Collecting biometric information such as finger prints and iris scans is definitely a leap forward in unique identification. Although codifying biometric information is not that difficult, however finding duplicates is an enormous task. I’m not sure if India has the computing power to find duplicates from the biometric data that is being collected, within a reasonable time frame. This is not to say that duplicate Aadhars will not be found, but for the short-run, it maybe possible to get multiple Aadhars! Watch out

Financial feasibility
A few weeks ago, my company got an enquiry to collect data for the UIDAI. A sub vendor was looking for a company that has the ability to invest resources (people and money) to help UIDAI collect data within a few specified districts. Initially I was shocked to learn that sensitive data collection was being outsourced to private companies. Later I learnt that there are security measures embedded within the data collection that may prevent tampering. Though I shall not question the eligibility of these companies to collect data, I question their ability to collect so much data in a sane and verifiable manner.

Why would these companies need to outsource this function and still maintain the risk of data tampering? My guess would be that these companies would be on priority for further projects, and most of the data cannot be verified by the government unless the citizen complains (who complains about their biometrics?)

Here are some numbers to keep this article interesting: the offer to my company was Rs 22 per registered citizen. Assuming an 8 hour day and around 8-9 minutes per registration (each registration includes, a photo, finger print, retinal / iris scan, document verification and some brief data entry) will result in a revenue of Rs 171600 per month for a single station. To make a nice round figure let’s look at 5 station and the initial expenses as fees and equipment for 5 stations comes to Rs 2154705.

Taking 3 years as depreciation for electronic equipment, and doing some math, the loss is approximately 1.26 lakhs per month! Now, if we work backwards, to break even, we should be able to process each registration under 4.5 minutes. What is the feasibility that the 5 step registration process will be completed at an average of 4.5 minutes? My experience with getting a voter’s ID having 3 steps was nearly 15 minutes! With these numbers there is going to massive cost over runs and selected private companies will have the opportunity to make a killing profit.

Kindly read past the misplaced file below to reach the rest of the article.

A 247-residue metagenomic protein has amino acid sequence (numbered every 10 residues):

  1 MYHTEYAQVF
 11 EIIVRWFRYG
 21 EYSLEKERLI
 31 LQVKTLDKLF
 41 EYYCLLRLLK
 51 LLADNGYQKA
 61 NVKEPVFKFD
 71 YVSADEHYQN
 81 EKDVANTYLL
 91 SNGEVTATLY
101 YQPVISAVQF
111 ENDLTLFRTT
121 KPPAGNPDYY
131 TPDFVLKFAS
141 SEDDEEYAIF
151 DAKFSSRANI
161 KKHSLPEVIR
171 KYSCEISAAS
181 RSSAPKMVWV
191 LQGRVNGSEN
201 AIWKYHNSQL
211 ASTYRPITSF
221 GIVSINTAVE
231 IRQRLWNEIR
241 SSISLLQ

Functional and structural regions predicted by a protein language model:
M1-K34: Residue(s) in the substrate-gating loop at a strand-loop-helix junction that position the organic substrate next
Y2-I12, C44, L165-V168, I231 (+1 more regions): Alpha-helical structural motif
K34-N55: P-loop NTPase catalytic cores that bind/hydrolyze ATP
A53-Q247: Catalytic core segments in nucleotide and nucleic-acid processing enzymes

Data access and data sharing
According to UIDAI website, the security of data that resides with UIDAI seems to be rather well done. However, having a central data repository is of no use if data is not allowed to be extracted from it! The querying mechanism is not yet clear but the query response to see if an Aadhar is true is just a yes or no. No other data seems to be shared.

So on one hand the biometric data that we provide of ourselves is secure, but it is of no use, other than saying, yes a particular Aadhar number exists. However, if the reverse were true, i.e. if I provide a retinal scan a government agency can pull up my Aadhar number and associated information, then it’s a worthwhile system.

When there is a centralised system about individual information, there are numerous social implications if this system fails. I shall not go into privacy laws, so here are some links for further reading:

Existing Data
What about all the data about individual identity that is already collected, for example, on state ration card, voters ID, LPG connections. How will Aadhar connect all these different databases? Will it be the responsibility of the individual to go and present their Aadhar number to each government agency and update their information? This is definitely going to create a messy situtation!

Overall, I eagerly look forward to my Aadhar number!